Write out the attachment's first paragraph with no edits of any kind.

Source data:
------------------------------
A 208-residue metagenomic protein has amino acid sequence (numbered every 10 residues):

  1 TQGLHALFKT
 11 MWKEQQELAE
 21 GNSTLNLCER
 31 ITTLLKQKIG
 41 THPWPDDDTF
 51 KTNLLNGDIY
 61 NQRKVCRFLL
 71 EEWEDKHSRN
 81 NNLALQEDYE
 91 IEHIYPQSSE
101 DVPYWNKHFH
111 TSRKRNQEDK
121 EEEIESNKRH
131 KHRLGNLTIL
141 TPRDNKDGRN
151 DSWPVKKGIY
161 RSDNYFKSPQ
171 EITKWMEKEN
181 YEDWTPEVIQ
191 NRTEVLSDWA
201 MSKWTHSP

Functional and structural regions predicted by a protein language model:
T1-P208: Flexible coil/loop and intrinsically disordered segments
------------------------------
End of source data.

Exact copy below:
A 208-residue metagenomic protein has amino acid sequence (numbered every 10 residues):